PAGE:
Edpuzzle Blog

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We’re kicking off our #remotelearningdiaries series strong! We asked high school Social Studies teacher and edtech guru, Bethany Petty, author of the book Illuminate, to talk about how she’s using Edpuzzle and other tools for remote learning. Discover her expert tips below!

The last few weeks have been a whirlwind! What started as a fairly normal Spring semester for me (complete with a few snow days and conferences sprinkled in), turned into the most abnormal few months I’ve ever experienced.

As unsettling and stressful as this time is for teachers and students all around the world, I’m thankful for familiar tools and resources that I can continue to use during remote learning. Check out the five tools or sites I’m using to make the most of our new and temporary normal classroom routine.

Record with Screencastify

Screencastify has been a staple in my edtech toolbox for many years, and for good reason. When I decided to flip my classroom, I needed an easy-to-use tool that would let me capture my screen and embed myself in instructional content.

Originally, I didn’t think that last feature was a big deal. When I created my first instructional video for my students, I used a screen recording app on my iPad that had an option to include my face in the video, but I chose not to. I thought it would be strange.

My students, on the other hand, thought not seeing my face in the video was weird! One student even remarked that it was “like the voice of Mrs. Petty was coming to them from somewhere” because they couldn’t see me.

Screencastify is my go-to screen recording tool not only because it’s user-friendly, but also because of the seamless integration with GSuite for Education, specifically Google Drive and Google Classroom. I also appreciate the fact that I can easily upload my recording directly to my YouTube channel or quickly download it to my laptop.

Organize with Google Classroom

When Google unveiled Classroom over 5 years ago, I’ll admit that I wasn’t initially a fan. It seemed clunky and I was already heavily invested in my other learning management system. Fast forward to 2020 and my class completely runs on Google Classroom.

My students know that their assignments, task lists and resources will be shared with them through Classroom. Students and their guardians get daily email summaries of assignments and announcements made not only in our Classroom section, but in all of their other courses as well.

I invite my students to live lectures and office hours that I hold using Google Meet using announcements on the Stream. Then I share recordings of those live meetings in the same spot. When completing discussion board assignments, my students know to go to Classroom to view the assignment resource, share their thoughts, and respond to their classmates’ posts all from within the post on Classroom.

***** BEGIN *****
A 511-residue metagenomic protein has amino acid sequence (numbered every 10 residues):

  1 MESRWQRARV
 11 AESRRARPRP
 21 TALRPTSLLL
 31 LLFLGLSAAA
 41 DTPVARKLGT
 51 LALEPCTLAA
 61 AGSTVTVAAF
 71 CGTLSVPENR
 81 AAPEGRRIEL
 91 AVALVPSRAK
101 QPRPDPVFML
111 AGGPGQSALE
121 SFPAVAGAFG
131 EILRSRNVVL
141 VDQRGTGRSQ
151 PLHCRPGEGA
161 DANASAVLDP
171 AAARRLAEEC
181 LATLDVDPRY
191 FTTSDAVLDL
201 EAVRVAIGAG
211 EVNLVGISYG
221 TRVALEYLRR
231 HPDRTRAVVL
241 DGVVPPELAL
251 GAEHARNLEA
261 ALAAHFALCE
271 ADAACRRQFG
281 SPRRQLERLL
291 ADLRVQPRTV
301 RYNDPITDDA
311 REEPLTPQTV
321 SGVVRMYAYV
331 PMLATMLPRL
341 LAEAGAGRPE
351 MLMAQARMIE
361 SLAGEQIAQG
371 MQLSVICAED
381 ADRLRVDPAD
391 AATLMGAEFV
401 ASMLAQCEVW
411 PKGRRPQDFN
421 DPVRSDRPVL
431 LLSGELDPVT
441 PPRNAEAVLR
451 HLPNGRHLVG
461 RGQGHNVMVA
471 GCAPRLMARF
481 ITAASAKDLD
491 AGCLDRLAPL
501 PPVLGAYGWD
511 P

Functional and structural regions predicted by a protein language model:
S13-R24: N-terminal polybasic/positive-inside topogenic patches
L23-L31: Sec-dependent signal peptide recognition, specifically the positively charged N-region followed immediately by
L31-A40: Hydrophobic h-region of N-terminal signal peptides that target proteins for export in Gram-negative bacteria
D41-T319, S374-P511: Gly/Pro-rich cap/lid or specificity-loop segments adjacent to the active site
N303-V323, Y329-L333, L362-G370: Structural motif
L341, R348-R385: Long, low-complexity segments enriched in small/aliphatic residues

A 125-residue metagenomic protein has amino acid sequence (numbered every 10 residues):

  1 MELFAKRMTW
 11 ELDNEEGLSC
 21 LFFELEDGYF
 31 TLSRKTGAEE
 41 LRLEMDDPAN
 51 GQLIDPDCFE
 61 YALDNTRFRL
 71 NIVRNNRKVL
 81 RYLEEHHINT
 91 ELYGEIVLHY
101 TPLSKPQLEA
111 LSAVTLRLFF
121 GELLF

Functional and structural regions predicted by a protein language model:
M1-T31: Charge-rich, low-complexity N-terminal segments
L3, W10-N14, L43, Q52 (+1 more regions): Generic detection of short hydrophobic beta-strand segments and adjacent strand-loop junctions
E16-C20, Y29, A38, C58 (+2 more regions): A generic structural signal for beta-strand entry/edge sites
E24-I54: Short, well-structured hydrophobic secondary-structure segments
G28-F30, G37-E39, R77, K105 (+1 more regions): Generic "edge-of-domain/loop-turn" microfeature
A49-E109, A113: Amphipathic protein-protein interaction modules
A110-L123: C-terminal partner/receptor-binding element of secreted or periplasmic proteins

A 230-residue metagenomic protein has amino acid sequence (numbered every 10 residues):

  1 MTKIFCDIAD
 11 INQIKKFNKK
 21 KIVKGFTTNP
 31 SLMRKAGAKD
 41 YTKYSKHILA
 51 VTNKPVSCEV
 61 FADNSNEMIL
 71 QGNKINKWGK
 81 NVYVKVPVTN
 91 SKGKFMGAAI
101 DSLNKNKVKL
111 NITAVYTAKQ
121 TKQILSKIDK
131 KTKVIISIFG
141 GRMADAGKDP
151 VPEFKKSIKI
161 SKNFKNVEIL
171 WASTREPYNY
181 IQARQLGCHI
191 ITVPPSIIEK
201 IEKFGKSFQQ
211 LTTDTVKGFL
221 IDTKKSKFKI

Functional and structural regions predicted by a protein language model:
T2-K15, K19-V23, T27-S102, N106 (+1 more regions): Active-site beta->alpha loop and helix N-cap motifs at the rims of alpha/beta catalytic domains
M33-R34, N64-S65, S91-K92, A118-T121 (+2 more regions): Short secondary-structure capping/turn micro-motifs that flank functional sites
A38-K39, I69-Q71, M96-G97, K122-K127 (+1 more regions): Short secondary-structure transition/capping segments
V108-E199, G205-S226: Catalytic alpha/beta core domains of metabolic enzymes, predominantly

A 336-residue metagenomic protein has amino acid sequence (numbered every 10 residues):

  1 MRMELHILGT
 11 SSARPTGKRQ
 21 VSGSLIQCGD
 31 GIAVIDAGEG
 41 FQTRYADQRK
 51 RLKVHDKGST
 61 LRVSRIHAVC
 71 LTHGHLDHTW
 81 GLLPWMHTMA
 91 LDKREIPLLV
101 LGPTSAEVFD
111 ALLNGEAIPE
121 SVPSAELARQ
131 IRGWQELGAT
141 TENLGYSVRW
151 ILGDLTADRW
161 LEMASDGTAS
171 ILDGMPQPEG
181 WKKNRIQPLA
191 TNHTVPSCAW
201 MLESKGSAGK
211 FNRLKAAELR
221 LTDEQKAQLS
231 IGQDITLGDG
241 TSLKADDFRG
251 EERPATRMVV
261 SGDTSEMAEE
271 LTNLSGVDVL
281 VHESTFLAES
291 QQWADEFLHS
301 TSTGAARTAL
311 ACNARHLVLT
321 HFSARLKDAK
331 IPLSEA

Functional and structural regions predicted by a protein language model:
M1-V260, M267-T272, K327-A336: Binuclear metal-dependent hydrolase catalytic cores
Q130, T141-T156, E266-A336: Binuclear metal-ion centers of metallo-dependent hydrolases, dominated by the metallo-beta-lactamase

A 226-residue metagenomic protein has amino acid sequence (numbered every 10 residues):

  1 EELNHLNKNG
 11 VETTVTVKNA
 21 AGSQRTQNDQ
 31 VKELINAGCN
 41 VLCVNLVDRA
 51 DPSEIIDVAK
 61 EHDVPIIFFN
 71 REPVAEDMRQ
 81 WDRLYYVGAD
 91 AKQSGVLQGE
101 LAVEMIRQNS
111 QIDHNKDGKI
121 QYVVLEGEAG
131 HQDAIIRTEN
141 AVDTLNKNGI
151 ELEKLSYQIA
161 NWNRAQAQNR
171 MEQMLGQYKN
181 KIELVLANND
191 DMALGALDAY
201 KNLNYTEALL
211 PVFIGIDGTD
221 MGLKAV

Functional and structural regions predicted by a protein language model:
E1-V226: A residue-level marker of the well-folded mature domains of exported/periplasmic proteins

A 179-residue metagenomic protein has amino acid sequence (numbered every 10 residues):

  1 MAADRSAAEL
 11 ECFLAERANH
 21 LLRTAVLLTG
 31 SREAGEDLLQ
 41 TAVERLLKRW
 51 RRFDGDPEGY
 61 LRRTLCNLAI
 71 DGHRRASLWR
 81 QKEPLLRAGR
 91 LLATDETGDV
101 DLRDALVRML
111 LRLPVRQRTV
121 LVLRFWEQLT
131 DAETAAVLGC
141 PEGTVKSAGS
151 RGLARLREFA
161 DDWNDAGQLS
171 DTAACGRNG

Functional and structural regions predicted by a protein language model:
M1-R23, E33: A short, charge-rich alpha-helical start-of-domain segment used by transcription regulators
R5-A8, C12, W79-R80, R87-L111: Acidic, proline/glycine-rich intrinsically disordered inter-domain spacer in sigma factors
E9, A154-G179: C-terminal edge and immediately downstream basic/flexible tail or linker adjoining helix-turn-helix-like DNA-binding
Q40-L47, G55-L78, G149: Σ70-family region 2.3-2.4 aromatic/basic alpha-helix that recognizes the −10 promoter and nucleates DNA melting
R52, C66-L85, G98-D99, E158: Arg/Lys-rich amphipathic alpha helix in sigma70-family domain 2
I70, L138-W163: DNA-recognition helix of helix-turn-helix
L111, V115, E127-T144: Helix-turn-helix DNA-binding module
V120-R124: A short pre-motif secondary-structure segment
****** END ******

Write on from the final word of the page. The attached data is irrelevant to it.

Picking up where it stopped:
Get creative with Bitmoji

Okay, I’ll admit that Bitmoji may not be absolutely vital to designing lessons for our students in a remote or traditional learning environment. But, come on! Adding a cartoon/emoji version of yourself in lessons, presentations, announcements, and other forms of communication is FUN!

Inserting your Bitmoji as comments on student work or using your Bitmoji as a button for students to click and take them to more information, extension activities, or remediation on a concept or assignment is fantastic. Doing so provides a great way for teachers to connect with their students.

When I started adding my Bitmoji to our daily agenda at the beginning of the year, my students got a good laugh when they saw the cartoon version of Mrs. Petty soaking in a coffee pot (I tend to drink an impressive amount of coffee on a daily basis!) or riding a unicorn into the weekend. During quarantine, teachers are getting very creative with their Bitmojis and designing digital classroom scenes that look like works of art! Have you gotten on the Bitmoji bandwagon?

Go live with Quizlet

In our classroom, my students love playing Quizlet Live to review for a test and practice vocabulary words. It’s great to watch them working together to win the game while talking about course content using academic vocabulary.

As a teacher, I love that Quizlet Live requires my students to master the content before they can win the game - if you miss one, back to zero you go! I recently presented a digital seminar to Social Studies teachers from the New England region, and when I described how Quizlet Live looks in our classroom, one remarked that it’s probably a “fairly loud activity.” My response - Yes! Quizlet Live days are loud and rambunctious, and engaged in our content.